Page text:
Michael O'Sullivan of The Washington Post calls the film a "misbegotten marriage of sweet and sour" and says, "The problem is it can't make up its mind and, unlike Reese's Peanut Butter Cups, the sharply contrasting flavors of these ingredients only leave a bad taste in the customer's mouth." O'Sullivan says Tucker is miscast, the script "perfunctory and sloppy", and the direction "limp, lethargic". Owen Gleiberman of Entertainment Weekly gave the film a grade "C−" and was critical of the buddy comedy, saying, "The two characters barely even have a relationship; they're a union of demographics—the "urban" market meets the slapstick-action market."
Chan has expressed dissatisfaction with the film: "I didn’t like the movie. I still don’t like the movie." Chan continued: "I don’t like the way I speak English, and I don’t know what Chris Tucker is saying". Although he respects the box-office success of Rush Hour, Chan said he preferred the films he made in his native Hong Kong because they delivered more fight scenes: "If you see my Hong Kong movies, you know what happens: Bam bam bam, always Jackie Chan-style, me, 10 minutes of fighting."
Rush Hour was the catalyst for the creation of the review-aggregation website Rotten Tomatoes. Senh Duong, the website's founder and a Jackie Chan fan, was inspired to create the website after collecting all the reviews of Chan's Hong Kong action films as they were being released in the United States. In anticipation of Rush Hour, Chan's first major Hollywood crossover, he coded the website in two weeks and the site went live shortly before the film's release.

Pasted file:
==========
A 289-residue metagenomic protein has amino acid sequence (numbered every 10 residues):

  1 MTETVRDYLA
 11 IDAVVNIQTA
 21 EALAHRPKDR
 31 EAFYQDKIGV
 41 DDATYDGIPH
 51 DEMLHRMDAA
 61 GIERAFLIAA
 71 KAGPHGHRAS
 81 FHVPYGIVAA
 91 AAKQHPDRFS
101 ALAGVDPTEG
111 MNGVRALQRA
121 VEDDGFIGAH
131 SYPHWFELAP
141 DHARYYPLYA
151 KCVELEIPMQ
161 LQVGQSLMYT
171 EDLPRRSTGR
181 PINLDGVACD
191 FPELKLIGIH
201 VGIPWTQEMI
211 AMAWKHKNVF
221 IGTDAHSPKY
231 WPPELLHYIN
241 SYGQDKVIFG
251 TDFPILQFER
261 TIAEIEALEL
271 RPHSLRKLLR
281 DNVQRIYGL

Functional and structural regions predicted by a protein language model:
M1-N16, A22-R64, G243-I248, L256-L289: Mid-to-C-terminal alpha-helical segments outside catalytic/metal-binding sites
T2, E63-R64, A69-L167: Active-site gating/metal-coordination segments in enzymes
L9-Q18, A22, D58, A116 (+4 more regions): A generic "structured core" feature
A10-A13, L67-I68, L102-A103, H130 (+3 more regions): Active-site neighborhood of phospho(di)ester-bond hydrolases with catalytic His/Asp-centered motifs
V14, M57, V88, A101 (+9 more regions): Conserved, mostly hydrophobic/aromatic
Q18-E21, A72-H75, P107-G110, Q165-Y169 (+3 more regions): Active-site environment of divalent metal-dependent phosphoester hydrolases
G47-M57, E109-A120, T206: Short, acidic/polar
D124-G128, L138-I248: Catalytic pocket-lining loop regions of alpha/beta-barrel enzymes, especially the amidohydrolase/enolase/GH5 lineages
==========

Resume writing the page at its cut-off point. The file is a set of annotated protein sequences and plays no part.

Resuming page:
A sequel, Rush Hour 2, which was primarily set in Hong Kong, was released in 2001. A third film, Rush Hour 3, which was primarily set in Paris, was released on August 10, 2007. Tucker earned $25 million for his role in the third film and Chan received the film's distribution rights in Asia.
In 2007, before the release of Rush Hour 3, Ratner was optimistic about making a fourth film and potentially having it set in Moscow. In 2017 Chan agreed to a potential script for Rush Hour 4 after years of turning down scripts.
Main article: Rush Hour (soundtrack)
Edwin Starr's "War" was used as the ending theme for the film.
The film's soundtrack features the hit single "Can I Get A..." by Jay-Z, Ja Rule and Amil, as well as tracks by Flesh-n-Bone, Wu-Tang Clan, Dru Hill, Charli Baltimore and Montell Jordan.
The official soundtrack album was also a success, certified platinum on January 21, 1999.
|June 15, 1999||United States||PG-13||New Line Home Video||NTSC||English||None|||
|October 18, 1999||United Kingdom||12||Eiv||PAL||English||None|||
|March 2, 1999||United States||PG-13||New Line Home Video||NTSC||1||English||Unknown||English||Aspect Ratio: 2.35:1 (16:9)|||
|October 1, 1999||United Kingdom||12||Eiv||PAL||2||English||Unknown||English||Aspect Ratio: 1.77:1 (16:9)|||
|September 1, 2005||United Kingdom||12||Eiv||PAL||2||English||Unknown||English|||
|January 3, 2006||United States||PG-13||New Line Home Entertainment||NTSC||1||English||Unknown||English|||
|October 11, 2010||United Kingdom||15||Warner Home Video||PAL||Free||English||Unknown||English||Aspect Ratio: 2.40:1 (16:9)|||
|December 7, 2010||United States||PG-13||New Line Home Video||NTSC||Free||English||Unknown||English||Aspect Ratio: 2.40:1 (16:9)|||
I dislike Rush Hour the most, but ironically it sold really well